The quilt block depicted a dove flying through the sky, a coronavirus vaccine in its talons.
“It took a while, but eventually it’s going to end,” Max said. “You’re almost there.”
The block is among 133 decorated by fourth- and fifth-graders at Bannockburn Elementary School in Bethesda as part of a months-long project to help the students document their feelings about the pandemic. Together, the blocks will form a 45-foot-long, three-foot-tall quilt.
“We gave kids time to actually reflect on the experience," said Emily Thaler, Bannockburn’s art teacher. “During school, we’re mostly focusing on academics, whereas this time, they’re really able to express themselves in an artistic way and show how they really felt."
A lot of the students’ artwork shared how alone they felt during the past two years and how much they missed their friends and the normal school experience. Some depicted how they felt like the pandemic was an experience that would never end. And then there were students like Max, who tried to capture the hope the vaccine would have on their futures.
Nathan Satlof, a fifth-grader, divided his block into six smaller panels that chronicled his experience at the beginning of the pandemic until February when the class started the project. The first panel showed a candle burning, the flame gradually dimming through each frame. He told his classmates he felt like he was the candle. He hadn’t contracted the coronavirus for a while, he said, but in January, he tested positive. The fading flame represented how eventually, he just “burnt out,” he said.
Emily Winningham, 9, told her peers she chose to illustrate a horse in a stable in her block, since she loves the animal. But the horse was “sad, because he didn’t have any friends," she said.
“If you’re in fourth or fifth grade, that’s a huge percentage of your short life that has been taken up by this experience,” said Katherine Dilworth, a visiting visual artist from Baltimore-based nonprofit Arts for Learning Maryland. “It was interesting to watch them talk about in their images, talk about how hard it’s been, but also, there were little inklings that maybe this is going to be the end.”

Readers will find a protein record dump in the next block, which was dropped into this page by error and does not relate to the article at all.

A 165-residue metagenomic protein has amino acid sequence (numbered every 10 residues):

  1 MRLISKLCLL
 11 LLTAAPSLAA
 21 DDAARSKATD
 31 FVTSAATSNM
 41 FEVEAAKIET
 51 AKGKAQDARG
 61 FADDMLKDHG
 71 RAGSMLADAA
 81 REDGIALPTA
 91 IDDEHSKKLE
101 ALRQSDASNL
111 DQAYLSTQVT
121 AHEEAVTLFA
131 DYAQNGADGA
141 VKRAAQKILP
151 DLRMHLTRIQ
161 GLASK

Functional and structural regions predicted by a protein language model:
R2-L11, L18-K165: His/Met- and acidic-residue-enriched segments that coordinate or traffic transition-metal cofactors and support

Dilworth collaborated with Bannockburn’s teachers on the topic, which would help the students also learn about metaphors and how to depict them through art.
The students wrote poetry in their homeroom teacher’s class that captured how they felt throughout the pandemic. They then brought the poems to Dilworth, and looked at New Yorker cartoons and other sources of inspiration to figure out what images they wanted to use. Once they were ready, they created a sketch.
Dilworth then taught the students needle felting, an art form that uses dyed fleece from an animal and special needles to create different images. The needles have a point and tiny barbs at the end of the shaft. When it’s stabbed into a background material — which in this case, was cloth — the barbs catch on the fibers and smooth it out. Unlike sewing, no thread is involved.
“It’s almost like you’re able to sculpt with your needle,” Dilworth said.
Felting is an obscure art form, so many of the students didn’t know how to do it, Dilworth said. But she said that made it easier in the classroom because everyone was able to start from the same place. Students who weren’t typically successful at other art forms took to this, she said.
Mason Qiu, 10, pointed to his quilt block, which showed a coronavirus cell taking over the Earth “because coronavirus felt like it was overpowering — there was nothing we could do,” he said. Smaller coronavirus cells were rotating around the planet in space. Mason said he probably would have made those smaller, but he had “needle problems,” he said, though he liked experimenting with how the wool functioned.
“The wool sometimes decides, ‘Hey, I’m not going to do what you want. I’m going to suddenly fluke this way,’ ” the fifth-grader said. “It’s pretty fun.”
The students used dyed merino wool to construct their quilt blocks, and each took roughly four days to make. Some of the students have been taking panels home to sew them together with other family members. Others have gone to Thaler’s classroom during their lunch periods to help, like they were doing on Thursday.
“Do you guys feel different about the pandemic than when we were making it?” Dilworth asked the class. “Because I feel like we made it in February, and a lot has changed.”
A lot of the children nodded their heads. When they started constructing the quilt, the omicron variant had been sweeping across the D.C. region. Many schools shifted to virtual instruction to curb the spread of the virus. But now that caseloads were down, they were back working together, only a few of them were wearing masks.
“We can, like, get closer and collaborate more than we used to,” one student said.
“Physically, the masks are being taken off,” another student added. “It’s a lot easier to breathe. But mentally, we’re still recovering.”
The quilt, once completed, will be displayed in the elementary school.